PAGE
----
Sunday, November 27, 2016

The "Real" Mexico

This Thanksgiving my family traveled to Mexico. In the weeks leading up to the trip, anticipation and Kerouac gave me unbearable wanderlust. I wanted to travel anywhere and everywhere. I wanted to hop in my jeep and hit the road for a few months. I read excerpts from Mexico City Blues and Lonesome Traveler and On the Road and my need for an authentic experience became insatiable. Soon I was on a plane and then another plane and then eventually an airport surrounded by mountains in Cabos San Lucas.

As we were picking up our luggage we noticed an airport employee passing out local foods and drinks for the tourists. Pate being Pate, decided to pick up one in an attempt to seem cultured and quickly had it snatched from him by mom because it was actually Patron tequila.  We hopped in a van and drove for about 45 minutes through arid stretches of desert with mountains looming proudly in the horizon. Occasionally we'd reach a slum town with crowds of tired looking Hispanic men walking past tiny shops with Frida Kahlo emblazoned on the front. There were abuelos sitting outside on benches or tables laughing or playing cards. "This is the REAL Mexico" I remember thinking. Until we got to the resort.

We walked into the lobby and looked over the balcony to see a gorgeous beach, multiple pools, snack bars, and tons upon tons of friendly Mexican workers to cater to our every American need. And needless to say, I loved my trip. It was gorgeous, it was all inclusive, the service was impeccable and everything was fantastic quality. But part of me also felt limited, I had a great vacation but was it an actual Mexican experience? Probably not. Even going into town seemed to be Mexico for the American palate. It was full of shops and souvenirs, bars and timeshares. It felt lively and local enough to give me a bit of an experience, but not enough for me to feel like I actually got to experience Mexico.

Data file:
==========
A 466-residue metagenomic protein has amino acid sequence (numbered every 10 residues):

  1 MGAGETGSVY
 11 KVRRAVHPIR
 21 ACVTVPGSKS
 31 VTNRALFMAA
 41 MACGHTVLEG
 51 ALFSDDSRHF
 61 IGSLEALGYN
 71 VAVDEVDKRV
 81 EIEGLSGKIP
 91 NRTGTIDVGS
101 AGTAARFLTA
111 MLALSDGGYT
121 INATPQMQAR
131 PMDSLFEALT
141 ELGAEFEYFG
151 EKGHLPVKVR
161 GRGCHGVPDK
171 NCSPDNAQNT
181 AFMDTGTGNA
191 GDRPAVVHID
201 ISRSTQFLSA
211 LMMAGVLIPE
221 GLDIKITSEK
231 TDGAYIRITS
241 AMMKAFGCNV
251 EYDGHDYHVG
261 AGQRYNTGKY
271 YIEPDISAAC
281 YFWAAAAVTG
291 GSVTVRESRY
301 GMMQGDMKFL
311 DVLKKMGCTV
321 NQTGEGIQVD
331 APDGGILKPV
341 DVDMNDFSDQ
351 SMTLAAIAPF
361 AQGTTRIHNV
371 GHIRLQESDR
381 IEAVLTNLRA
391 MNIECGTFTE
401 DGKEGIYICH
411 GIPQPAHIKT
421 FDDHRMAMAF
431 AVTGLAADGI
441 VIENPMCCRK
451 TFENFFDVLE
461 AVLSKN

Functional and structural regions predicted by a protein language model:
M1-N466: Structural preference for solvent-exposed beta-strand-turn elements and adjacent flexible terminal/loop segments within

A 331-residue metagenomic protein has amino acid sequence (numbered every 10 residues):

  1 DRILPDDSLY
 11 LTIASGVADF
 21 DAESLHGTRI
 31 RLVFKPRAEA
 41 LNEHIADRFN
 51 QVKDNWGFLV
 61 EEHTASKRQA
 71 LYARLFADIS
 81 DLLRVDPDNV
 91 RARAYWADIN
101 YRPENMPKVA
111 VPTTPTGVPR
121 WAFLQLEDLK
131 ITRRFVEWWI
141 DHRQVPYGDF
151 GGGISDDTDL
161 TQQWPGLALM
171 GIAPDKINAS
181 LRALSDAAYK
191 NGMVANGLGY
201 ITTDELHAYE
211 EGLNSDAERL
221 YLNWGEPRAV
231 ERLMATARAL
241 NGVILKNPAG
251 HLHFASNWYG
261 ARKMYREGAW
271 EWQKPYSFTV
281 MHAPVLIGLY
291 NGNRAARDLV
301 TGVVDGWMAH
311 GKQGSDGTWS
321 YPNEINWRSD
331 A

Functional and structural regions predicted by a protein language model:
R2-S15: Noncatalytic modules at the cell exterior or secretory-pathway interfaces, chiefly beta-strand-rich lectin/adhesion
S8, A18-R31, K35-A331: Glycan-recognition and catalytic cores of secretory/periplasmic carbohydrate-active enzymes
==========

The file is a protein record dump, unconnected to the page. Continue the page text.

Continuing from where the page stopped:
What is the root cause of this situation and my feelings on it? Why do I feel the need to have an authentic experience like a stereotypical hipster? Is it over-stimulation of experiences in media? Postmodernism? Neo-liberalism? Cultural hegemony? The need to get out of my little ivory tower? Whatever the causes of the problem were, I started to think a lot about perception and experience. I had read and read about the experiences of Kerouac in Mexico. Him getting to connect with humanity at a deep level and finding empathy despite nationalities and race made me want to do the same. When I was in Mexico however I didn't find that. The only experiences I had with the Mexican people were in a service capacity, like they were genuinely afraid of displeasing me or my family.

What worries me the most is that I am not sure there is a way for me to find authenticity in an experience because everything is tailored to give me a premade experience. The resort gives me the nice elegance I desired of a tropical paradise while the town gives me the folksy rough and tumble that I desired after Kerouac. But both are commoditized and sold to me. And I realize that my reality is limited by my own perception and experience and I feel like I have a duty to expand that and to try and understand other cultures and nationalities but when I try to do that I am sold an illusion by neo-liberalism to appeal to my wanderlust which was given to me by Kerouac and postmodernism. Its all very confusing and I don't know what to do about it.